Freelance journalist David Moulton reported recently in the Naples Daily News on efforts to bring Cubs spring training to Collier County.  (The piece contains an Editor’s Note that Mr. Moulton is active in publicly advocating that local officials support efforts to bring Cubs spring training to Naples)  Mr. Moulton quotes Craig Bouchard, a Chicago businessman and also one of the principals in the coalition to bring Cubs spring training to Naples.

“This effort will inject $50 million annually into the county, which would contain its spring training site, player rehabilitation, a minor league team, their minor league operations headquarters and a host of other functions year-round,” he said. “We hope to structure a deal that runs a minimum of 30 years. That’s $1.5 billion in economic impact, not counting inflation.”

Also from Mr. Moulton’s article, “Arizona’s most recent study said the Chicago Cubs’ direct economic impact to Mesa was $31.1 million annually. The impact for Arizona was figured to be $52.2 million annually.”

There is an extensive body of research from independent “sports economists” that consistently discredits the conclusions of the research into the economic benefits of spring training (often referred to as “advocacy studies” or “fantasy documents” by opponents of “public dollars for private stadiums”).  The two groups reach drastically different conclusions when calculating the following fundamentals to the equation.

  • Ÿ  the multiplier effects of stadium construction, fan spending and jobs at the stadium
  • the number of days per year that the stadium is in use
  • Ÿ  estimates of how many tourists attend games
  • Ÿ  estimates of how many tourists’ principal motivation in visiting AZ or FLA is spring training
  • Ÿ  estimates of the duration of the tourists stay in the county/state
  • Ÿ  estimates of the amount of money spent per day / per tourist
  • the number of times a city’s name is mentioned in media reporting on the team and the dollar valuation of it

The debate over the amount of dollars that tourists spend as a result of spring training is particularly important because new facilities often receive public financing with the expectation that there will be a resulting increase in revenues from hotel and car rental taxes. The “sports economists” often argue the “opportunity cost “ of investing public dollars in these facilities. More plainly, could the government(s) make better use of the money.

From the aforementioned piece by Charles Fountain;

Whatever the researchers report, some economists simply won’t buy it. They think these spring-training subsidies are nothing more than welfare for professional-sports franchises, and that the studies constitute nothing more than pseudo-economics.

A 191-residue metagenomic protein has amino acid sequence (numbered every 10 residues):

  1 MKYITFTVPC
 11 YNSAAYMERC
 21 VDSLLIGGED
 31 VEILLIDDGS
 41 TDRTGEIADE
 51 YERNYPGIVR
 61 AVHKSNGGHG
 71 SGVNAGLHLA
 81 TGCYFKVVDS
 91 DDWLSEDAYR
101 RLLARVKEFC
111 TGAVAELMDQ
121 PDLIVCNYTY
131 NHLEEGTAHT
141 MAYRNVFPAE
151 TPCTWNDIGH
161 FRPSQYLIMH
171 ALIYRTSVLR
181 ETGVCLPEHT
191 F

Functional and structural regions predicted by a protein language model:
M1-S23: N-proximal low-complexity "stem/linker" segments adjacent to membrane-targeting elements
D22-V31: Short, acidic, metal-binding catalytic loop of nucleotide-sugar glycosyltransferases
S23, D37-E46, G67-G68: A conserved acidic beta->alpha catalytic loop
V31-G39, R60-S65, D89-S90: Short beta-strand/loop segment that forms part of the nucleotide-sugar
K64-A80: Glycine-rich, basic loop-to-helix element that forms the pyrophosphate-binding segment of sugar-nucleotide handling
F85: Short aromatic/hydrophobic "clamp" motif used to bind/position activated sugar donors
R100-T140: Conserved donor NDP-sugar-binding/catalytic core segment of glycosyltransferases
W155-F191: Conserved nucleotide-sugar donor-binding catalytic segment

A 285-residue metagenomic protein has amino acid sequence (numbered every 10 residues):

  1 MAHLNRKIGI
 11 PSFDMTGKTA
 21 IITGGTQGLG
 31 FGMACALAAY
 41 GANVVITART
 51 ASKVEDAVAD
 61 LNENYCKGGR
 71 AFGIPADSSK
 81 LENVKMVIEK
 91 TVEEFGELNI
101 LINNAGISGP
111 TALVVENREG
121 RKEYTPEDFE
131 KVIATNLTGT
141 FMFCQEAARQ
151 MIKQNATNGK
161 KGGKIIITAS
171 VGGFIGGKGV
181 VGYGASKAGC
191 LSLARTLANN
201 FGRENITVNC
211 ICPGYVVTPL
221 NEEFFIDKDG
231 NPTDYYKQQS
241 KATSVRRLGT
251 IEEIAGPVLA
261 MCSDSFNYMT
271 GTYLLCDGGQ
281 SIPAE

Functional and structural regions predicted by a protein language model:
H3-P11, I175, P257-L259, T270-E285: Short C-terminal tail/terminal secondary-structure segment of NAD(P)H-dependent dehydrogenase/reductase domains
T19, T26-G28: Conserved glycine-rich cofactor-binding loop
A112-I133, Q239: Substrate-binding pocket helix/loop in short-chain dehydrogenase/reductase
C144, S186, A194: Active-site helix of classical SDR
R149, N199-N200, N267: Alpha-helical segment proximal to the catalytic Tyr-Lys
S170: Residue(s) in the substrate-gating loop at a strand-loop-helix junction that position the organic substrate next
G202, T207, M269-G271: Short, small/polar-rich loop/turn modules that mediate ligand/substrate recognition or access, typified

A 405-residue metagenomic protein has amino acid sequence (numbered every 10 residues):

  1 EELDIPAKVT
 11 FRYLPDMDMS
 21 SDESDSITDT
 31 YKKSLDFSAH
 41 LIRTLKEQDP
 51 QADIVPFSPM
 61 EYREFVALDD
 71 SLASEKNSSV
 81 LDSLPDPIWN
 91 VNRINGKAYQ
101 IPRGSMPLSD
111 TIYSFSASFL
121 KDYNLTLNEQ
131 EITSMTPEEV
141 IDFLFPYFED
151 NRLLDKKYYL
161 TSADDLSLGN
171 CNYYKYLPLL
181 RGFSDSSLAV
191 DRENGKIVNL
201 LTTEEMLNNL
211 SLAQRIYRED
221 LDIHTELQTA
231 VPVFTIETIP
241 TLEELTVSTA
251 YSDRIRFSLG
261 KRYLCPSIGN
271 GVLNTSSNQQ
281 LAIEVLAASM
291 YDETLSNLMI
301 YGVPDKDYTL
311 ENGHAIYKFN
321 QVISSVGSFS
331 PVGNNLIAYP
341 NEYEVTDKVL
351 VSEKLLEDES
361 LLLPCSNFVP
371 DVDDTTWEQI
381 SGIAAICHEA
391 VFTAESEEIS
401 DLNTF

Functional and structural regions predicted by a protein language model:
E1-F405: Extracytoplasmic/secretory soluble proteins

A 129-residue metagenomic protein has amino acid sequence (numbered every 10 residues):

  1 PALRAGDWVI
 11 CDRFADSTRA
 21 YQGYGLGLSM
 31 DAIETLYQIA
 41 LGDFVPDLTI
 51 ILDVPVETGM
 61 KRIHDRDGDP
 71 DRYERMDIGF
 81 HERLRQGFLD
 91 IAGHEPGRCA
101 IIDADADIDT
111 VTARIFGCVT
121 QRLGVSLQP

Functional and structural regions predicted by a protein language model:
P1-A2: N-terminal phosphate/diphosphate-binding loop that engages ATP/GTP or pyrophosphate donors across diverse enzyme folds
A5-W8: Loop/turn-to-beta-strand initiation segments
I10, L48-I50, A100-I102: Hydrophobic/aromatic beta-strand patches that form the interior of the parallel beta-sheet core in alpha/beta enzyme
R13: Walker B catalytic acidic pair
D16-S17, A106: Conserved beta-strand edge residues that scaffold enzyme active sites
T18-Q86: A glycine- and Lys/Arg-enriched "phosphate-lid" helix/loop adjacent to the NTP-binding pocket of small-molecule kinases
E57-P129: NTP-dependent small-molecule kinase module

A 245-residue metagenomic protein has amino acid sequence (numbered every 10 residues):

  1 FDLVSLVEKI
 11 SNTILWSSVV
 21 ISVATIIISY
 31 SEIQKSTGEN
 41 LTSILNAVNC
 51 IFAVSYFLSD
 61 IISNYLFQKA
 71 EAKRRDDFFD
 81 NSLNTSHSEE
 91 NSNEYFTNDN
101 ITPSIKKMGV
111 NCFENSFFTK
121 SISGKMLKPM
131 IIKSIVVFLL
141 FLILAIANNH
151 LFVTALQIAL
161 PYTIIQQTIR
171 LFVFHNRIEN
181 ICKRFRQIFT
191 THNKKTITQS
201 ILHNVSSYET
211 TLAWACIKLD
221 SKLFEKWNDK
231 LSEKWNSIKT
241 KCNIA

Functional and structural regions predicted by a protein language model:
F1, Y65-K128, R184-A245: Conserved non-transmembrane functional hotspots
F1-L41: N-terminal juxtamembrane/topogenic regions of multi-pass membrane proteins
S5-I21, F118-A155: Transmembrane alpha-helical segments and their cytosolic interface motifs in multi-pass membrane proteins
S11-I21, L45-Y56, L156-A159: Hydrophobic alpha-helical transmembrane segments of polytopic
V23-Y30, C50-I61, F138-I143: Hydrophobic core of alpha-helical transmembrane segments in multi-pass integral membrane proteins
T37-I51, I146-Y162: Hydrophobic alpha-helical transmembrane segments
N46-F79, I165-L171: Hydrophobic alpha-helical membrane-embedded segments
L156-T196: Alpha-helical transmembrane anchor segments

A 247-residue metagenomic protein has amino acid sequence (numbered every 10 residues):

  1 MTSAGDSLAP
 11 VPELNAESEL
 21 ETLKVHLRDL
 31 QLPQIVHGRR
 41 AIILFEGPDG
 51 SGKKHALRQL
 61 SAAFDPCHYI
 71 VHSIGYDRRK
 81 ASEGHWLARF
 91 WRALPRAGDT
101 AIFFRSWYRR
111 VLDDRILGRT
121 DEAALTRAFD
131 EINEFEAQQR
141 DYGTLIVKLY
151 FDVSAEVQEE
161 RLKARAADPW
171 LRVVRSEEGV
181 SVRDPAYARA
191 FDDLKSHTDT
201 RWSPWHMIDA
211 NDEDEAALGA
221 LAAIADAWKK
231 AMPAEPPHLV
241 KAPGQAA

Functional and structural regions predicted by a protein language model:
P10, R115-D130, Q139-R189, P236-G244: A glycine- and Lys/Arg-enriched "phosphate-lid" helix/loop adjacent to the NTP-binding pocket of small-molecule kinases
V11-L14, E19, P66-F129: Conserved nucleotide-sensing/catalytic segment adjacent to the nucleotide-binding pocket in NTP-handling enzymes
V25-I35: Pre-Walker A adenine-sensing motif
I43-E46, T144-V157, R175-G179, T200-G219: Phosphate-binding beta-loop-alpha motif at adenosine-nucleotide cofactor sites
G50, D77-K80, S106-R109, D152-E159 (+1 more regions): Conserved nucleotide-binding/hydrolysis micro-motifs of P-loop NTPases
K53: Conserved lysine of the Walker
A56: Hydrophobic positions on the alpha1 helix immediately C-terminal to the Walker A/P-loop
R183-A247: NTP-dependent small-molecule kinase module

AND

“Politicians are making these claims, not economists,” said Phillip Porter, a professor of economics at the University of South Florida and the most oft-quoted critic of the economic-impact claims surrounding spring training….

Porter and his colleagues in the academic community express open contempt for the process used in these studies and only a slightly veiled contempt for the people who’ve done them.

“These people may have some economic training, but they’re not professional economists; they’re not Ph.D.-level economists that are looking at how these models are built or how the models are done,” said Porter. “They’re the kind of people who do government-consulting jobs or work in government offices, like the Florida division of tourism.”

AND

In every city or county with a spring-training facility, the bottom-line number on the public ledger for that facility is red. Every lease is different; the one constant is that they are written to favor the ball club. Communities once had more favorable terms, but when they started building new facilities and competing for teams in the 1980s, the balance of negotiating power shifted to the teams, and the leases reflect that. Many leases call for payments of $100,000 to $300,000 per year. Some split revenues from ticket sales, concessions, and parking between the team and the city/county; some give all that money to the team. Virtually all leases call for the municipality to absorb all operations and maintenance costs.

(This 2006 piece from Kathleen McLaughlin for the Sarasota Herald-Tribune argues the same POV as Mr. Fountain and is also very thorough and informative)

Earlier this year, Spring Training Online, used the departure of the Dodgers’ spring training from Vero Beach FLA to AZ to demonstrate that the “sports economists’” have got it wrong.